More about the kids

            I feel like I’ve been going non stop lately. It’s a good feeling, but it’s nice that it’s a weekend and I’ve barely done anything. After a long week it’s been good. On Friday night we took the kids to the fair. I must admit that I’ve been writing about them a lot lately, I’m conscious of that, but they’re amazing and we’ve been spending a lot of time with them lately.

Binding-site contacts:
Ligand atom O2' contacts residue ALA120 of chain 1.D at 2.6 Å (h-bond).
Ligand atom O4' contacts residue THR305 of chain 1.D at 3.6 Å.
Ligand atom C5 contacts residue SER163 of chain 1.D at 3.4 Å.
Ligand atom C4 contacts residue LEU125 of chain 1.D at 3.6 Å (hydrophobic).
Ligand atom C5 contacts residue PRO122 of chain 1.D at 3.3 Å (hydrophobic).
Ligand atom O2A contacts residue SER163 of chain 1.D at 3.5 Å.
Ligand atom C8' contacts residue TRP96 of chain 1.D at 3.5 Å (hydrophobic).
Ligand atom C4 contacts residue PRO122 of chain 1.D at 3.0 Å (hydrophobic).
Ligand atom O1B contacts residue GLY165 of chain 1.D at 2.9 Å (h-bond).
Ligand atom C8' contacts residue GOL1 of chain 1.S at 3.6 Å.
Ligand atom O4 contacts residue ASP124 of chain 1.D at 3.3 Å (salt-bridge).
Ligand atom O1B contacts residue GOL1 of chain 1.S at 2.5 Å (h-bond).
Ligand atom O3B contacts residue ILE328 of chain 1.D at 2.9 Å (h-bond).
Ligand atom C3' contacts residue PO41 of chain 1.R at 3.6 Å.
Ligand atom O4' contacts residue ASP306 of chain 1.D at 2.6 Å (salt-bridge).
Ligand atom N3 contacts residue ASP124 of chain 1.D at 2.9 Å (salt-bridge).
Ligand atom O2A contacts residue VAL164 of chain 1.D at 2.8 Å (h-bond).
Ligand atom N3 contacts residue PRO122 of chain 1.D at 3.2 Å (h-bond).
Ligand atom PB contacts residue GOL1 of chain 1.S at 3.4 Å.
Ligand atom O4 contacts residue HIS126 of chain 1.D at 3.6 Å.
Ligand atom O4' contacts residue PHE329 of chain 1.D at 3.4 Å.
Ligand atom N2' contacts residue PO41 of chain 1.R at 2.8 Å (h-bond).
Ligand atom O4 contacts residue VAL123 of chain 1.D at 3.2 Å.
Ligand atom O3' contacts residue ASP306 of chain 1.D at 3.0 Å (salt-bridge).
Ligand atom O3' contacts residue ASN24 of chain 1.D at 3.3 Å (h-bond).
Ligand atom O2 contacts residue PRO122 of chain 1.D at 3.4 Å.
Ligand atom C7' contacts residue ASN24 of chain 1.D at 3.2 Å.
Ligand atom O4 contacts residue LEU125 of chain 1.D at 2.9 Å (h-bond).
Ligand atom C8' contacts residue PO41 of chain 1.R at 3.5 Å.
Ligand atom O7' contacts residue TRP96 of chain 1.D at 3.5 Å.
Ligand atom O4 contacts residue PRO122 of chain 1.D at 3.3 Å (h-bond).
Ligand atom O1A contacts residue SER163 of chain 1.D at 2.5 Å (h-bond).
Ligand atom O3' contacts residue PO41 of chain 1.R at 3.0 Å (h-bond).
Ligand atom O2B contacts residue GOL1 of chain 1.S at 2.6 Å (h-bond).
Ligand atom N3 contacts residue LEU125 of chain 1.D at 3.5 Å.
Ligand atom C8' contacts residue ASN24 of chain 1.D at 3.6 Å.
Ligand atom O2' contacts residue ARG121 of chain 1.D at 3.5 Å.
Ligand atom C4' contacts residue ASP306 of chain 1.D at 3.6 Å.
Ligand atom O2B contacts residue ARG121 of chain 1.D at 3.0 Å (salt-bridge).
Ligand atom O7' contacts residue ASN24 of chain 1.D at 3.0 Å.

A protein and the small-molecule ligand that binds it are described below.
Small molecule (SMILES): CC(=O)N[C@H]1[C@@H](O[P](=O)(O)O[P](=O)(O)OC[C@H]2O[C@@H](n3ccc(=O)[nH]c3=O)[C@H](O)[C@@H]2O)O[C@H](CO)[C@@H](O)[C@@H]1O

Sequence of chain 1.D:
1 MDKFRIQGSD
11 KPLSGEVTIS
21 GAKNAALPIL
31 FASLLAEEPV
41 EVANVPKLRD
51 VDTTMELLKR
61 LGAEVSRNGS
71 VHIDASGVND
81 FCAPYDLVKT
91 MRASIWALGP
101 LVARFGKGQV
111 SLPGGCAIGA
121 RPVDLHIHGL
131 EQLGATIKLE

Wednesday class was cancelled. I sat in the park for a little bit with a book before class and saw the kids off to the side all sitting together. It was our 6 plus a few other older boys. I’m not sure if I liked the looks of them, but they were sitting in a circle, hanging out. Manoj came at a certain point and they came over to where I was sitting. We showed them the pictures Manoj printed out. They were fascinated and looked at each one saying who took it, where it was, who was in the picture, it was adorable. They handed them back to us and we had to tell them that the pictures were for them. They had a long discussion about in whose house they’d keep all the pictures and Avinash ran back to their houses to keep the pictures while we hung out and walked to class. We found out there was some meeting going on, so after standing outside, yelling at the guy from the space who didn’t inform us beforehand, and just chatting with the kids, we decided to ghumna around (stroll) and then ended up back at the park. We gave them birthdays. Two of them knew their birthday. The best was Avinash who said he was born nine days after Diwali. We figured out their ages, as they know them at least. When we talked about birthdays they all said they didn’t know. So we asked them their favourite month and to count how many stars they could in five seconds. They all have birthdays now. It was a really great evening. They’re great kids. We played a little bit, threw grass all over each other. It was a bunch of us who were there with them. Most of the time it’s just Manoj and me, but it was a few of the other guys as well this time too.